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Old July 6th, 2010, 12:18 PM   #4
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Encoding now using GPU

I am not sure you are fully correct regarding encoding. My understanding is that CS5 encoding now includes or replicates the functionality of the "Elemental Accelerator" that was an aftermarket addon to CS4 to use the GPU of Quadro cards. This is complementary to the Murcury Playback engine.

If the encode was using only the CPU and not some other device like the GPU, utilization would have gone to 100% and stayed there till the project was done!
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Old July 6th, 2010, 12:44 PM   #5
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CPU utilization depends on what the CPU is waiting for. It can be memory to deliver results, it can be disk activity to tell that it has finished reading or writing the required data and only with very fast disk setups and fast video cards will the CPU load be high. If you have a lacking disk setup, it can well be the CPU load will not go over a figure far below 100%, because it is continuously waiting for the disk(s) to finish before the CPU can continue.

In fact, CPU loads can be used to find bottlenecks in the system. For instance with only 6 GB memory, CPU loads will be lower than with 12 GB memory, due to the waiting. Same with disks.

BTW, no MPE acceleration during Encodes was told me by an engineer on the Scully team and I tend to believe these guys/girls.
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Old July 6th, 2010, 01:18 PM   #6
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Both of you are partially correct. When exporting a timeline, Premiere still needs to RENDER any changes to the source video and then AME ENCODES. MPE is used for Rendering but NOT encoding. I tested this myself with H264, MPEG2 & FLV by turning MPE acceleration on and off. All I did was place a single clip in the timeline and queued it in AME. It is very unfortunate that Adobe couldn't have been bothered to speed up encoding like the Elemental Accelerator does.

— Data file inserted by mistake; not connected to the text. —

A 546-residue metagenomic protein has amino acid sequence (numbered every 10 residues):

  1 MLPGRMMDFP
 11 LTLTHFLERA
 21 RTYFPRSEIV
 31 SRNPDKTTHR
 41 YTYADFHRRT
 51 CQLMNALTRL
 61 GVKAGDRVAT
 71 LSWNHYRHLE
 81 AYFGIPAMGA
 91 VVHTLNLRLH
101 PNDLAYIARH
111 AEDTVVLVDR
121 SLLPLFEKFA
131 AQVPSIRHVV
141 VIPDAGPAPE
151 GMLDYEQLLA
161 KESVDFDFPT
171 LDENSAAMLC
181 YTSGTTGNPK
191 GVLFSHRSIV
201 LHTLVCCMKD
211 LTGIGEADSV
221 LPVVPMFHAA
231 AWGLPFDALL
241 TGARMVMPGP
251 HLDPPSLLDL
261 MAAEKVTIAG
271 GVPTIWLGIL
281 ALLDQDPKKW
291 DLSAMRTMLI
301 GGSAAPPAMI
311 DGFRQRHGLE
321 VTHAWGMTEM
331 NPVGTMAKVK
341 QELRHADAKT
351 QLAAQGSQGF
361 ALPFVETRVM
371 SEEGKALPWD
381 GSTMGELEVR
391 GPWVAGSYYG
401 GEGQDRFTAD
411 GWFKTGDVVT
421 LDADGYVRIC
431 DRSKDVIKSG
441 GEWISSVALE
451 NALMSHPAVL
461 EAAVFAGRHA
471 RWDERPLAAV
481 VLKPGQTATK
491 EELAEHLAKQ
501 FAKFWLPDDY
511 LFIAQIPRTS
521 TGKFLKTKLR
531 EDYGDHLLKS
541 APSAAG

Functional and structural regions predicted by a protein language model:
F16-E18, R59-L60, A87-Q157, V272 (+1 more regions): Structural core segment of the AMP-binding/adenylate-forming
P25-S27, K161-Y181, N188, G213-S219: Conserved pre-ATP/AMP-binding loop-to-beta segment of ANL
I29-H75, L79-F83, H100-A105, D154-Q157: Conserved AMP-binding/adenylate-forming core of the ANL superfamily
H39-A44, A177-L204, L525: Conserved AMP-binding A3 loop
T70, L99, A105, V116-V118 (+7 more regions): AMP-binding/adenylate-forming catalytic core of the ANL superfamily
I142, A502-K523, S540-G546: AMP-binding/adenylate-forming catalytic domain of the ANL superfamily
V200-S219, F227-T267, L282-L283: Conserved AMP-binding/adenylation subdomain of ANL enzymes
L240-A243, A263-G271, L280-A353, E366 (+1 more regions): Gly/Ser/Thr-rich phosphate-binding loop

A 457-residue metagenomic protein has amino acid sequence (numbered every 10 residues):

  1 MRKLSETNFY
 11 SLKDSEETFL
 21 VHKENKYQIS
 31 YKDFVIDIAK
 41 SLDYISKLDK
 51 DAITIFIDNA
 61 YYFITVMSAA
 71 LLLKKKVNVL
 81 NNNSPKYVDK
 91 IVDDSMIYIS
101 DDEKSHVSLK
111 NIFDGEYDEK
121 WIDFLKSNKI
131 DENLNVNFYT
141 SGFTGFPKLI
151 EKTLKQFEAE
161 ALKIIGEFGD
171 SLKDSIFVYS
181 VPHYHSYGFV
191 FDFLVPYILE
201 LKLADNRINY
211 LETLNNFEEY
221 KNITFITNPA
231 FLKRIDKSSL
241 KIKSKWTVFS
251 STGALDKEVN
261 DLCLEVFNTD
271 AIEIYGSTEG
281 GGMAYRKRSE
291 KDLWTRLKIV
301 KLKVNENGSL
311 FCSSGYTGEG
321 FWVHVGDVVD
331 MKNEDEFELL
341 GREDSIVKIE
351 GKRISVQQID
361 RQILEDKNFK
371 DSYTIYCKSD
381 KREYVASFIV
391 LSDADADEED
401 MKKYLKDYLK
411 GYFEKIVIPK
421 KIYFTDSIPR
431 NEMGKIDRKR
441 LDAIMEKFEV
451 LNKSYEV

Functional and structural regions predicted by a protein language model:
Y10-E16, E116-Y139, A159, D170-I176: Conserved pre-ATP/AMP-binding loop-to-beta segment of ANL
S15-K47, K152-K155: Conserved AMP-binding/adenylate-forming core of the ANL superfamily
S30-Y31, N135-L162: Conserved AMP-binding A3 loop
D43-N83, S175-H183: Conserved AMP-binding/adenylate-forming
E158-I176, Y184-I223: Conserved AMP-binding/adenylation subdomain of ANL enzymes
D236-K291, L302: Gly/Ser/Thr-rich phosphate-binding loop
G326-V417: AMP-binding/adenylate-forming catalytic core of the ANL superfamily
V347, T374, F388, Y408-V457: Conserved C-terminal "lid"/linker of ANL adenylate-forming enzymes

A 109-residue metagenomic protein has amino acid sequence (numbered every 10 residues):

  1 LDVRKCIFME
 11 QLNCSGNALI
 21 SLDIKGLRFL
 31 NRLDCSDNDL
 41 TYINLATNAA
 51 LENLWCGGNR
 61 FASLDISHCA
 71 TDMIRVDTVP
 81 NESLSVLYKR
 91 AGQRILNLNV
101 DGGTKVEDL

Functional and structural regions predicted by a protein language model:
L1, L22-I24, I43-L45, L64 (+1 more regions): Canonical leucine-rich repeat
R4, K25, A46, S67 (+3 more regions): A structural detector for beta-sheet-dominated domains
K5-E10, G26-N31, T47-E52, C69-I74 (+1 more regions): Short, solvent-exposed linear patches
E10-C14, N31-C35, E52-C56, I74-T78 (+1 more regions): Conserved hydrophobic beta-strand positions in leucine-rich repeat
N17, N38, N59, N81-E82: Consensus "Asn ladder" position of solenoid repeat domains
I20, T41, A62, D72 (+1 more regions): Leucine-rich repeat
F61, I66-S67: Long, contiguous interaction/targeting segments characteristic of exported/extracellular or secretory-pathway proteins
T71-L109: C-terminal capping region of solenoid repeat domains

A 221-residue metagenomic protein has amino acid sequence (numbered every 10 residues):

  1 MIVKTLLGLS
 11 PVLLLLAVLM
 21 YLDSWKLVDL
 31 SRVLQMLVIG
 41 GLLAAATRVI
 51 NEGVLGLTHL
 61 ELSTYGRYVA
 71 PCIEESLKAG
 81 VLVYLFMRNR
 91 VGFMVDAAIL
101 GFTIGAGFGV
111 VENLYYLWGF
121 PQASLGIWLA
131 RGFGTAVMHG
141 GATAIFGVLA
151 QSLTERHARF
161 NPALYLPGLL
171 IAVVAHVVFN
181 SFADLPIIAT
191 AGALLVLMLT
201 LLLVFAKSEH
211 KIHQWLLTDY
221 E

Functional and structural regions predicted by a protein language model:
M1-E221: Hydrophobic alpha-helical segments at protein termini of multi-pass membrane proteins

On a side note, it is also unfortunate that all of these codecs are poorly threaded and also that AME cannot export more than one file at a time. With my dual-6 core HP Z800, it takes about 20% to export H264. FLV is the worst, only using 1 or 2 cores.
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Old July 6th, 2010, 04:50 PM   #7
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Anyone for another test?

Well, properly mutltithreaded apps on my machine will drive it to 100% and keep it there so I don't think I have a RAM or RAID thruput bottleneck.

Adobe personnel may not know what Main Concept did to get the big performance bump. More address space and cache under 64bit do not necessarily speed things up.

Anyone out there have both CS4 and CS5 but NOT have a qualifying GPU want to run an encoding speed comparison?
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Old July 6th, 2010, 06:14 PM   #8